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Speed of Dark
Elizabeth Moon
Ballantine, 340 pages

Speed of Dark
Elizabeth Moon
Elizabeth Moon grew up in south Texas, 250 miles south of San Antonio and eight miles from the Mexican border. She attended Rice University and joined the US Marines in 1968. With a second degree in biology, she entertained thoughts about going to med school after her husband, but circumstances intervened.

Elizabeth Moon Website
ISFDB Bibliography
SF Site Review: Once A Hero
SF Site Review: Rules of Engagement
SF Site Review: Remnant Population

Past Feature Reviews
A review by Jayme Lynn Blaschke

It's taken me more than two months to write the review for Speed of Dark. It shouldn't take this long to write a review. It is not for lack of trying, I can assure you. But every time I set fingers to keyboard, something freezes up.

It's not that I don't have anything good to say about the novel -- far from it. Speed of Dark is easily the most powerful thing I've read this year. But when the year is new, that kind of endorsement rings somewhat hollow. If I boldly proclaim it is the best thing I will read this year, it stinks of arrogance and empty hyperbole. If I announce it's the best thing I've read this year and last, a chorus of hecklers will rise up and smite me with chants of "You haven't read enough."

So you see, my dilemma remains.

One thing I'm certain of, however: Speed of Dark is an astonishing book. It's a science fiction story, but one in which the possible future could lie just around the corner. It's about Lou Arrendale, a high-functioning autistic adult born in a time when intensive childhood therapy allowed him the opportunity to become a productive member of society, but born too soon to be helped by the medical advances that "cured" those autists came after him. Nevertheless, Lou has earned a good life for himself. He's learned the "patterns" of normal behavior, which helps him blend in, has a successful position at a pharmaceutical company, his own apartment, his own car and a group of normal friends that share his passion for fencing. Lou's life follows a comfortable, dependable pattern, until a new supervisor arrives at work -- one who sees autistic employees as a problem to be eliminated. Lou suddenly finds himself faced with a decision: Submit to an experimental, untested surgical treatment for autistic adults or face unemployment.

Comparison to Daniel Keyes' seminal Flowers for Algernon are unavoidable, and make no mistake, Speed of Dark is a worthy successor. But Lou is no Charley, and the two books' similarities are more thematic than anything else. Where Flowers for Algernon gave readers a filtered glimpse of Charley's experience through the pages of a journal, in Speed of Dark readers are inside Lou's head from the first page.

And what a fascinating head it is.

The stilted, blunt syntax of Lou's world is masterfully crafted by Elizabeth Moon, flowing as smoothly and clearly as anyone could ask. Moon's command of the written word has never been sharper. Lou's life as an alien-among-men is powerful and heartbreaking, far stranger than any tentacled terror from the jungles of Venus. Despite his success in life, the simplest tasks present monumental hurdles for him to overcome -- even going to the grocery store on a Wednesday instead of Tuesday is a major trauma. In the hands of a lesser writer, the results could be saccharine at best, bad melodrama at worst. Moon, however, disdains the easy out, and refuses to let Lou be a figure of pity. He makes mistakes. He's human. Even though he's a likeable fellow, he's far from angelic.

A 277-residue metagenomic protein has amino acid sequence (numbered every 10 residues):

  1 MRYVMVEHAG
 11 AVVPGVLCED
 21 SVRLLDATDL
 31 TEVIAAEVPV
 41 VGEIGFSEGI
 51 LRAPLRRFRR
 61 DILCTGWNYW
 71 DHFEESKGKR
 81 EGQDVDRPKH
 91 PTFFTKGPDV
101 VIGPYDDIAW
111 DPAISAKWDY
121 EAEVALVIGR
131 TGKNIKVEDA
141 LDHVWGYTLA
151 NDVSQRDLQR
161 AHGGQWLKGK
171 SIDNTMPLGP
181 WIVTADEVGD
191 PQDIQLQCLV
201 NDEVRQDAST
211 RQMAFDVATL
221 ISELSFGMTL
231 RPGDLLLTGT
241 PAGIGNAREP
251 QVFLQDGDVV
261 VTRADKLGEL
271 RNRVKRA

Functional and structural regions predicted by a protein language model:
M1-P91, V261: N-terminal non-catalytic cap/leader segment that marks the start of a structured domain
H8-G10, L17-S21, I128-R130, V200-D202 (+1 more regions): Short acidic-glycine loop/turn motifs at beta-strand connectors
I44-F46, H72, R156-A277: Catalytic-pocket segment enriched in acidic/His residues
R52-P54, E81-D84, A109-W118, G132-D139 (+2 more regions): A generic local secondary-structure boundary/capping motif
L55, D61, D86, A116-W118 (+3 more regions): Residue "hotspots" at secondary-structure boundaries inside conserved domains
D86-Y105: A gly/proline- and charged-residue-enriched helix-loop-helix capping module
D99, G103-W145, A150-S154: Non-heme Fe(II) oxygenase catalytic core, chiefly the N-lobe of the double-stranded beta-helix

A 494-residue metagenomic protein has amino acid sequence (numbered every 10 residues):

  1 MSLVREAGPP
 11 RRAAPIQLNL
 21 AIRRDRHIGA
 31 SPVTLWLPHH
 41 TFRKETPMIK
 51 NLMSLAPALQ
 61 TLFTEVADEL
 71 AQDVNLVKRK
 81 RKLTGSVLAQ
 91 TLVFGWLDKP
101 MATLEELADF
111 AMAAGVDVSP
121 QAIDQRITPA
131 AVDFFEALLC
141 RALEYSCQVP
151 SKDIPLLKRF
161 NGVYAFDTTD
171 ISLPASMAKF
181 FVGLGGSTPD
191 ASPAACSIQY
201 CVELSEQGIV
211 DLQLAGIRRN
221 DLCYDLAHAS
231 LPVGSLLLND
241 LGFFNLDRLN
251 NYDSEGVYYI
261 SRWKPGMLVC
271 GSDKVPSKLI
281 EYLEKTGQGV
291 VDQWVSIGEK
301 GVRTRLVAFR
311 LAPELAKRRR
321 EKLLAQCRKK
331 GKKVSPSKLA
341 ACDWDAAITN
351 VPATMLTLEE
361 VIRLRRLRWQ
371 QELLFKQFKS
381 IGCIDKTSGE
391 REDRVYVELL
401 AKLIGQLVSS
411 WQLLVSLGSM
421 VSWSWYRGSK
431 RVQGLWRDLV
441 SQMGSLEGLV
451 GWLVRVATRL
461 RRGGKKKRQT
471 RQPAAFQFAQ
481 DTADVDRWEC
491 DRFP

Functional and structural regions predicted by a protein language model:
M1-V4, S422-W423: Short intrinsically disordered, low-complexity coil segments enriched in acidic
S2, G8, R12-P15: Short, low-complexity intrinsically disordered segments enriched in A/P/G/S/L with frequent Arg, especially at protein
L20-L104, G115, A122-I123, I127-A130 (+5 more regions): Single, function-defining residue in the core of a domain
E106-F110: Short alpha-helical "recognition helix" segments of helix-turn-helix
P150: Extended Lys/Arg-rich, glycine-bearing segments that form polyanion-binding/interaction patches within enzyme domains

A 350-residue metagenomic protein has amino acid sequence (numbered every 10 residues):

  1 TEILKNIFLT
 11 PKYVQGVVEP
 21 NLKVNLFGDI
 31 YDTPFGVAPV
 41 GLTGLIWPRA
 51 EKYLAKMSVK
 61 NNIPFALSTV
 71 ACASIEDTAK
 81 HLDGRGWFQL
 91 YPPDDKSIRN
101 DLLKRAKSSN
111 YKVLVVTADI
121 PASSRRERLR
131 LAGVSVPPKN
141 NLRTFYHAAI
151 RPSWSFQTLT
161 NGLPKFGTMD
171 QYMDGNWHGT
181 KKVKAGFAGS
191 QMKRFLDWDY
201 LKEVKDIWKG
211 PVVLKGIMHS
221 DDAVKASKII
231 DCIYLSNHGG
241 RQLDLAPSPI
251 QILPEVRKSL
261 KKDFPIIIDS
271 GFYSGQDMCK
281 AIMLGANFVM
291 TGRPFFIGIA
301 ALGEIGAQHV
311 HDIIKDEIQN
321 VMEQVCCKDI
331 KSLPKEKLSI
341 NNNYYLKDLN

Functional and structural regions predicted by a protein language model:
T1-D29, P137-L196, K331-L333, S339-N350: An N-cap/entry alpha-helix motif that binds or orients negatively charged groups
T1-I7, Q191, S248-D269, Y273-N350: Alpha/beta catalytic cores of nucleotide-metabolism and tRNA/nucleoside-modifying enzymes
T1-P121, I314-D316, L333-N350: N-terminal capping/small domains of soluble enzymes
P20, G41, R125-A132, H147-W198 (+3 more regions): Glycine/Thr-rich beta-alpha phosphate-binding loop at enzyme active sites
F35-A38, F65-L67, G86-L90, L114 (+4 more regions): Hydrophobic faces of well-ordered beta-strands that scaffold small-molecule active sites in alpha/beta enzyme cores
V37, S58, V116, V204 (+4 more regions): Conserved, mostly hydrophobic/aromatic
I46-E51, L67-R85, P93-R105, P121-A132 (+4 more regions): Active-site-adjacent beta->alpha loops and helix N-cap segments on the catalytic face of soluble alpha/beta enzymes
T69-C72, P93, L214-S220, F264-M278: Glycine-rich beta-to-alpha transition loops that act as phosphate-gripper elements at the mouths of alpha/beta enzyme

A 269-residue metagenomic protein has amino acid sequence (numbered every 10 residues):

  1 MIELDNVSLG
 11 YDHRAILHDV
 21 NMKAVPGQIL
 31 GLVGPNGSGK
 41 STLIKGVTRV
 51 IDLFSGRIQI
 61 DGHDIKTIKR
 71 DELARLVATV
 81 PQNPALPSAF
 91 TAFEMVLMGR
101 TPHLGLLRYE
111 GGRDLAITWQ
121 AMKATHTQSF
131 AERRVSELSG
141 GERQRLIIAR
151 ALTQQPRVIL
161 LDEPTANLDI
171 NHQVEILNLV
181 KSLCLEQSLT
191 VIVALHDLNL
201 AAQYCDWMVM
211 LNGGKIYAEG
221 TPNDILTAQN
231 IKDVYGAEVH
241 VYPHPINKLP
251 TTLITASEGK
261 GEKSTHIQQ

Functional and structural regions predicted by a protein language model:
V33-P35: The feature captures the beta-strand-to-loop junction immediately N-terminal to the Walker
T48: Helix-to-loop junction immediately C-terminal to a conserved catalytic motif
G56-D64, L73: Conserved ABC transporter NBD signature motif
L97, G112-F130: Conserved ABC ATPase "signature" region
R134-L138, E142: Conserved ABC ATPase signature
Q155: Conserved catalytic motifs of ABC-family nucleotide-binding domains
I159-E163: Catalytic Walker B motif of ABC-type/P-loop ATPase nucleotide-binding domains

The choice Lou is faced with is not an easy one: to be normal is a dream he'd never seriously considered before, and the prospects are terrifying. Would the surgery even succeed? If it did, would he still be himself, or would he be reduced to a normal-seeming simulacrum? Would he still like fencing? Would he still like the beautiful, yet out-of-reach Marjory? More importantly, would Marjory find it easier to reciprocate Lou's feelings if he were normal? Lou's struggles to come to grips with his fears and hopes in the face of this potential cure (or curse) draws the reader deeper and deeper into Lou's world, to a level of intimacy rare in literature.

That should come as no surprise, as Speed of Dark is an intensely intimate book for Moon. As the mother of an autistic son, she offers no easy answers. Instead, she poses difficult questions, approaching autism as neither a mark of doom nor a badge of honor -- it simply is what it is, and must be dealt with accordingly. Those approaching this book hoping to find step-by-step instructions on living with autism will be sorely disappointed, as will those seeking a fictionalized account of motherhood-as-martyrdom. Nothing comes without a price, and Lou pays for his decisions, there can be no doubt. But ultimately, Speed of Dark is about optimism and hope.

So you can see why this complicated book makes for such difficult reviewing. It doesn't lend itself to easy categorization, defies snappy summation. It's challenging and accessible at the same time, and easily surpasses Moon's previous high water mark, the Hugo-nominated Remnant Population. At worst, Speed of Dark is a magnificent character study. At best, it's the most powerful book you'll read this year.

Copyright © 2003 Jayme Lynn Blaschke

Jayme Lynn Blaschke graduated from Texas A&M University with a degree in journalism. He writes science fiction and fantasy as well as related non-fiction, and serves as fiction editor for His website can be found at

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